Arapaimas, the world’s largest freshwater fish, live in tropical South America, especially Brazil and Guyana. They can grow up to 10 feet long and weigh 440 pounds. They breathe air through a primitive lung, and tend to live in oxygen-poor backwaters. Arapaimas have long been an important food source for Amazonian peoples.
Prevailing view among scientists had been that there was only one species of arapaima, but Donald Stewart, professor at the SUNY College of Environmental Science and Forestry (ESF) has shown that there are actually at least five. He identified and named the newest species Arapaima leptosome.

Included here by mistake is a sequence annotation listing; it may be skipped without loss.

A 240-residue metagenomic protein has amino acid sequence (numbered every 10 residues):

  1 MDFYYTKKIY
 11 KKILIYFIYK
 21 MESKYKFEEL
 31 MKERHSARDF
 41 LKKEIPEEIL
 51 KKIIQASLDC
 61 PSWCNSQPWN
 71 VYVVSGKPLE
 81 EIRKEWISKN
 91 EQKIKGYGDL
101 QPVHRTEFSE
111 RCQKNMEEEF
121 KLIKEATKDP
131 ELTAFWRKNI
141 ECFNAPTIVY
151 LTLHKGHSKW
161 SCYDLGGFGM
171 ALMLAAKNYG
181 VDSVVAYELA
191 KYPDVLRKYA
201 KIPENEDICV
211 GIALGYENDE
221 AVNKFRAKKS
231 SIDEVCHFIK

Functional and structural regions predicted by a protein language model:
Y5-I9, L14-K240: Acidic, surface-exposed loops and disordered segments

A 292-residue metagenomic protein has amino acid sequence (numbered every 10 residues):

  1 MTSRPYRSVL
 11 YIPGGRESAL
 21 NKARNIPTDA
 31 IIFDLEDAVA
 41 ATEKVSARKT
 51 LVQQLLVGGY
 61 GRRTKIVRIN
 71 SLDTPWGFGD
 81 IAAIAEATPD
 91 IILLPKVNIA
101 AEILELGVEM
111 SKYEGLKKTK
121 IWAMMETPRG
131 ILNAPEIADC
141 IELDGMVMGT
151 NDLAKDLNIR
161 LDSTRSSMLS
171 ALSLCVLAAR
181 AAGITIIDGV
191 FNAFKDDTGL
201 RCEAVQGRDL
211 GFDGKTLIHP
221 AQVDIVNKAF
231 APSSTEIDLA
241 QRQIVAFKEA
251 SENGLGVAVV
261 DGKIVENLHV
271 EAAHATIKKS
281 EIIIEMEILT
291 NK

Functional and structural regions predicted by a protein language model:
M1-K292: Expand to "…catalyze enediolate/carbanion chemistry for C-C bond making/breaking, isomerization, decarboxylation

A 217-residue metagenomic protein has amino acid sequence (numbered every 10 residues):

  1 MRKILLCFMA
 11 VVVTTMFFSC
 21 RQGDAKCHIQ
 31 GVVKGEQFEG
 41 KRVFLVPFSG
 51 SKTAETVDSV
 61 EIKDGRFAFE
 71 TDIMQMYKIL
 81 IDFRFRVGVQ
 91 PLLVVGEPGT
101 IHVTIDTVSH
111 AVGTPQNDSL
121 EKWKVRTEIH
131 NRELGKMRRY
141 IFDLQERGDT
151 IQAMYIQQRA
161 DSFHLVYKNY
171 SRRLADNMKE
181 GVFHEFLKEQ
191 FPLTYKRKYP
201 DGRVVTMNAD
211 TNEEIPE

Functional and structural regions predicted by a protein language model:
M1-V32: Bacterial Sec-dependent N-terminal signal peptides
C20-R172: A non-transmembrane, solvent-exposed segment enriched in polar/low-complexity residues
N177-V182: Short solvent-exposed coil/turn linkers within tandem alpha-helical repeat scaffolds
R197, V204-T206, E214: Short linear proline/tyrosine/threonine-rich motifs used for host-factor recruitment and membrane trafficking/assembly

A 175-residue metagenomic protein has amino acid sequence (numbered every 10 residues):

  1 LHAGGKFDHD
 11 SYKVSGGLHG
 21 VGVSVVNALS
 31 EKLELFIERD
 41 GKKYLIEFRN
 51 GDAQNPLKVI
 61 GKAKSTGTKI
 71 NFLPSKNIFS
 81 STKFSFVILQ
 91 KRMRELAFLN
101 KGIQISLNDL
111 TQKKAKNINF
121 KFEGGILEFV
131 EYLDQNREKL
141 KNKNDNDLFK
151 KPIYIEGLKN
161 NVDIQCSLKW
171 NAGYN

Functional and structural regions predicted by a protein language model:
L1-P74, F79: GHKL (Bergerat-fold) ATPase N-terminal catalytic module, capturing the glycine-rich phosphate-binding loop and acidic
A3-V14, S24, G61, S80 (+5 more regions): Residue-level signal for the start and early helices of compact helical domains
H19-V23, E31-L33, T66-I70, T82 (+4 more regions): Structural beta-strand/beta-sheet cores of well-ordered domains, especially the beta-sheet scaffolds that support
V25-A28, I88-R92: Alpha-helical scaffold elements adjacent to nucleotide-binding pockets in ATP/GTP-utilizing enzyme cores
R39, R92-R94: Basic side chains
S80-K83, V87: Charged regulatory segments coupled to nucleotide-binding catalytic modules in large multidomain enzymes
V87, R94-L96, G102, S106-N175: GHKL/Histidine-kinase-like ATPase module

Donald was quoted stating that aming the new species is important “because it brings attention to the diversity of arapaimas that is out there and that needs to be collected and studied.”
Photo: George Chernilevsky, Wikimedia Commons